The Servant of All
Twenty Fifth Sunday of Ordinary Time B

Frank Enderle
Reproduced with Permission

In the Gospel Reading today, Jesus teaches his disciples how a Christian should act. He says that whoever wants to be first, whoever wants to follow in the Lord’s footsteps, must become the last. In other words, whoever is served by others must serve others. This, of course, was contrary to the teachings of many of the great religions of Jesus’ time. It is also contrary to the thinking of many people in our world today. In order to reinforce his teaching, Jesus took a child a placed him among the His disciples. He embraced the child and firmly declared that whoever welcomes a child such as this in His name welcomes and serves Jesus Himself.

These are words that can not be understood unless we listen to them in the light of a profound faith in the bounty and mercy of God. In Jesus time, children – especially children who were poor or who had been orphaned or abandoned by their parents – were not considered to be important members of society. In fact, children had no rights at all except those that adults gave them. So Jesus is really saying that to serve a child, to serve anyone who is poor, ill or abandoned by society, is to serve Christ Himself and the One who sent Him, God the Father. Whoever wants to become a disciple of Jesus must listen intently to what the Lord says and put His teaching into practice. Of course the world, in general, has not always understood this in the past much less in our times when it seems that violence, selfishness, and an inordinate desire for material wealth are considered to be the top “virtues.” Today it is thought that being important, being great in the eyes of friends, acquaintances and the public in general, having a lot of money, living in great luxury, having prestige and power are the most important things in life. But I tell you that all of those things pass. They end. Yet the Word of the Lord does not and can not pass because it is as eternal as He is.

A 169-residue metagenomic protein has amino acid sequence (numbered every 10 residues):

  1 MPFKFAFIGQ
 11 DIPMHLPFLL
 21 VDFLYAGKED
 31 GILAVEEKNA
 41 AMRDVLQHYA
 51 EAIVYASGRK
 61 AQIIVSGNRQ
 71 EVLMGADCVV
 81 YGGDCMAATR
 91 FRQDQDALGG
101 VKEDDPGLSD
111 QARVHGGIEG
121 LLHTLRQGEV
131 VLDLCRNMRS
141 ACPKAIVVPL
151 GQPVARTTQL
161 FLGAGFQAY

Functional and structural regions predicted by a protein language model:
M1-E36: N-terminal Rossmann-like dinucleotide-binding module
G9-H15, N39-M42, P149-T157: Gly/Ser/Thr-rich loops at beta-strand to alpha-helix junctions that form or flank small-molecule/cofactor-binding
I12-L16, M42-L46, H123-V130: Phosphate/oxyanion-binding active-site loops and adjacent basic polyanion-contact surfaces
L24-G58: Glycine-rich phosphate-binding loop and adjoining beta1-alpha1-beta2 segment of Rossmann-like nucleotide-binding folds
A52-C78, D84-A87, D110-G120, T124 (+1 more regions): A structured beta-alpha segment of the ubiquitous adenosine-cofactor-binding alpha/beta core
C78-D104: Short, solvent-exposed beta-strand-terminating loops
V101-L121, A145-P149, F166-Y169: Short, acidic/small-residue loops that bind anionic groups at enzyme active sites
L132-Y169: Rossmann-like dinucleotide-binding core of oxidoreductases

On another occasion Jesus said "Let the children come to me, and do not prevent them; for the kingdom of heaven belongs to such as these." (MT 19:14) In other words, if we do not become as humble, innocent and dependent on God as little children are on their parents we cannot enter into the Kingdom of Heaven. In a loving family, children have a simple relationship with their parents based on trust. They truly love their parents and they feel loved by them. That same loving, trusting relationship is what should exist between us and God, our Father. This simple bond with God, our Father, this experience of faith and love that ultimately leads us to the Kingdom of Heaven is what we Christians call religion. That is why Christians cannot understand people who use violence to further their religion.

Seeking rewards seems to be something that is normal in the lives of human beings. It seems that it has become a virtue. It is seen as good if a student tries to get the best grades in class, if a writer or poet tries to win a prize, if a sports figure does everything possible to beat the world record. Being triumphant in science, the arts or sports is not something that is negative. It is positive. But in this, as in all human activities, there is always a danger. Vanity and pride may end up overcoming the winner. If this happens in life’s activities, how much more danger is there when we try to serve God or our neighbor?

Jesus refers to this danger when he invites us to practice humility, to set aside personal ambitions, to serve God and our neighbor with the same sincere and simple spirit that children show towards their parents.

Brothers and sisters. If we truly want to be the first in the Kingdom of Heaven, if we really want to be pleasing to God and do His will, we should listen to the counsel that the Lord gives us in our Gospel Reading today: “If anyone wishes to be first, he shall be the last and the servant of all.”